Chinese researchers have revealed that the positive effects of nitrogen (N) deposition on nematode communities may be cancelled out by increased precipitation in temperate forest ecosystems, when elevated N deposition and increased precipitation occur simultaneously.
Elevated N deposition and increased precipitation often occur simultaneously, and have an interactive effect on terrestrial ecosystems, particularly in N-limited temperate forests. However, the effects of interactions between elevated N deposition and increased precipitation on soil communities are unclear.
In a research article recently published in the journal Soil Biology & Biochemistry entitled "Contrasting effects of nitrogen deposition and increased precipitation on soil nematode communities in a temperate forest", researchers from the South China Botanical Garden of the Chinese Academy of Sciences studied the forest soil nematode community structure under canopy nitrogen addition and understory nitrogen addition.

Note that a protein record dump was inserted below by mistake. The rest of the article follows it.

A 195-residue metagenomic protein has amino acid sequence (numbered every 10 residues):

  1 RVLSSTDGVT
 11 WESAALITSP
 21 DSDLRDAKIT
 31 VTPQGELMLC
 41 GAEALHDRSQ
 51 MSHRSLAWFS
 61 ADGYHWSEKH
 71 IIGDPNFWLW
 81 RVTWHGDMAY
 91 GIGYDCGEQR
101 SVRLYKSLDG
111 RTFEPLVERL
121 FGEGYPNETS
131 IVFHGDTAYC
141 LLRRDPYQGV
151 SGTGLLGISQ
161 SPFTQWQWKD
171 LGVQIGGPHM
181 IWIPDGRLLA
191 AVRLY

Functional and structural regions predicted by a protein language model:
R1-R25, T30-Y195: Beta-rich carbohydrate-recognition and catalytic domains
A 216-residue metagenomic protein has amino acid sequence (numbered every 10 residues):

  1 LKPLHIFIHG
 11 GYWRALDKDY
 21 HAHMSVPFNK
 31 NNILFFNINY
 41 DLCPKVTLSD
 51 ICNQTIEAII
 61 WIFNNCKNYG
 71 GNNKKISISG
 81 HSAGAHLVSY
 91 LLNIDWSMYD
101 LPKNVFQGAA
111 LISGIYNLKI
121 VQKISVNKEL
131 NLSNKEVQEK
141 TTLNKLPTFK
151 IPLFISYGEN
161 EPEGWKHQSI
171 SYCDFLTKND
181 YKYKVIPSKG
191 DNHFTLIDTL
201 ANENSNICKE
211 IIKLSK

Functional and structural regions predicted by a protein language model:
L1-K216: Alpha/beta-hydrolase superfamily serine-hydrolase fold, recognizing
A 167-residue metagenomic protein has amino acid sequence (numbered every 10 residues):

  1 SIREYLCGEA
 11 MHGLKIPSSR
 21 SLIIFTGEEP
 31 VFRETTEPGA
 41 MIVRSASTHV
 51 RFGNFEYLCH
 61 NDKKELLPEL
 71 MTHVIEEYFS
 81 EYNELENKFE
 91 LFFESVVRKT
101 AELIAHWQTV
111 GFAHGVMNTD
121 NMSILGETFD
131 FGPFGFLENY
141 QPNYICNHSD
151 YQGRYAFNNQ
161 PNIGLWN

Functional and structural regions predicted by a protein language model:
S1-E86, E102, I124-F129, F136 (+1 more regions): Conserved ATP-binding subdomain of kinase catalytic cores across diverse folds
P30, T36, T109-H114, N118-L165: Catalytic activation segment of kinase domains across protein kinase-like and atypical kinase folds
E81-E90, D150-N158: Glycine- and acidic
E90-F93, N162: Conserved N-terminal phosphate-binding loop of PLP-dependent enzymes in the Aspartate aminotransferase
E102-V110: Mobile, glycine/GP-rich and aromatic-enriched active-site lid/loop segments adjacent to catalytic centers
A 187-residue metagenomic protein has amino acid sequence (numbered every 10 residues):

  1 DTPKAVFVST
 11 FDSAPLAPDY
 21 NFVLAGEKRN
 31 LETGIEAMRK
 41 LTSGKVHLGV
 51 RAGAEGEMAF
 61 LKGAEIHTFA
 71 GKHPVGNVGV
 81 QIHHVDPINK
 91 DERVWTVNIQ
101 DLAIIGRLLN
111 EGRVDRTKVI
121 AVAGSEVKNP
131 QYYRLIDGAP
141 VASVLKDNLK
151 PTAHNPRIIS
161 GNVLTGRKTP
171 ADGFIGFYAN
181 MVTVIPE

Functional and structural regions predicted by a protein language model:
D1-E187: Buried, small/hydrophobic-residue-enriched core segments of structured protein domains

They found that N deposition positively affected nematode communities by increasing the abundance of nematodes in some bacterivorous and fungivorous nematode groups. In contrast, increased precipitation suppressed bacterivorous and fungivorous nematodes, particularly of those guilds related to nutrient enrichment.
This study further revealed the responses of soil communities to the interaction between N deposition and increased precipitation, which is of great significance for understanding the maintenance mechanism of forest ecosystem biodiversity and its ecological function changes under the context of global change.
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